People & Society

Akbar Bugti’s death and the revival of the Baloch insurgency

Published 16 Sep, 2017 10:12pm
Photo by White Star
Photo by White Star

Over a decade after his death in the mountains of Balochistan’s Dera Bugti district, Akbar Shahbaz Bugti – better known as Nawab Bugti – is still lauded and loathed in equal measure. This is evident from the shadow his anti-state struggle continues to cast over the province.

The chief of the Bugti tribe and former governor and chief minister of Balochistan was killed in a military operation on August 26, 2006 after a prolonged conflict with General Pervez Musharraf. As news of his death at the hands of the military spread, it intensified the fifth phase of an insurgency that had already begun in the rugged mountains of Dera Bugti and Kohlu in 2004. The previous four phases (which began in 1948, 1958, 1968 and 1973, respectively) were comparatively short-lived.

Akram Dashti, who served as the speaker of the Balochistan Assembly from 1989 to 1990 when Bugti was chief minister, says the main difference between this phase of insurgency and the previous ones was that it came with the refrain of a separate state for the Baloch. Dashti says the insurgent’s demands had always been about Balochistan’s autonomy and the grievances of the Baloch people which were never heard or addressed by the power elite. But after Bugti’s death, the demands transformed into one for separation.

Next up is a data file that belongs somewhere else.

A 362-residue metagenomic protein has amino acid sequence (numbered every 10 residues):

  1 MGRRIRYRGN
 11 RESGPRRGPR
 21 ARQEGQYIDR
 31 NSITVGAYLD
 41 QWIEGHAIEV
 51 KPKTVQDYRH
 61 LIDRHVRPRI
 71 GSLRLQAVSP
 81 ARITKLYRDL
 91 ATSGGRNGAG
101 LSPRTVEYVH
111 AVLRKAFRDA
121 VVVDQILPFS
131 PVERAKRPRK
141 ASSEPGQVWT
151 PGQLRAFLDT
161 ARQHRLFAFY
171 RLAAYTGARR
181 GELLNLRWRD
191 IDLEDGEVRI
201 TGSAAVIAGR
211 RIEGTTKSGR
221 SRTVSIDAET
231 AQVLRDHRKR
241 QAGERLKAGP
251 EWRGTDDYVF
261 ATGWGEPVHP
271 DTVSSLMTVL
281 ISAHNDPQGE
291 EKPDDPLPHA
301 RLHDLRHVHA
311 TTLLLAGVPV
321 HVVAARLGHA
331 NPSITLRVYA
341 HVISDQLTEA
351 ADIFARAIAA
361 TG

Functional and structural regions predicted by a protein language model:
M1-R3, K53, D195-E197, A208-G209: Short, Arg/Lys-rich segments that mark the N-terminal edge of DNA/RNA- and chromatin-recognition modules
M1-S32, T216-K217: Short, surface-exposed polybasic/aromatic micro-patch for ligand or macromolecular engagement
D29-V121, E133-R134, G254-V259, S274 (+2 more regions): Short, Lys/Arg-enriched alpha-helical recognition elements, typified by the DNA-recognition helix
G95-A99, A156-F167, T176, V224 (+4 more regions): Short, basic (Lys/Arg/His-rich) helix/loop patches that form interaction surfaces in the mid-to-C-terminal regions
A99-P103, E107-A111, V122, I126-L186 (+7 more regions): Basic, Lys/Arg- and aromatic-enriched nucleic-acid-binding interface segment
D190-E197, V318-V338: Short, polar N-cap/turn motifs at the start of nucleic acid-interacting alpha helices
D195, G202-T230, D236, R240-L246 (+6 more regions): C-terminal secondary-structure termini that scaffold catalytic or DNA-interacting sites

Others, however, claim the insurgency in Balochistan was a war of secession from the very first day. “Is it not the legal right of the Baloch to have control over their natural resources, culture and coasts?” questions Dashti.

Senator Mushahid Hussain, who was a member of the team sent by Musharraf to negotiate with Bugti, agrees the tribal chief was open to dialogue. "Nawab Bugti was certainly amenable to reconciliation. He was ready, willing and able to compromise. There was just one hitch: a Frontier Corps picket overlooking his house in Dera Bugti that he wanted removed for both reasons of privacy and security," says Mushahid.

Photo by White Star
Photo by White Star

"I took this up personally with General Musharraf, who concurred and overruled his military commanders. However, in December 2005, when General Musharraf was addressing a meeting in Kohlu, rockets were fired. The inspector general of the Frontier Corps was also injured later. This gave hardliners the opportunity to reverse the peace process. The rest, as they say, is history."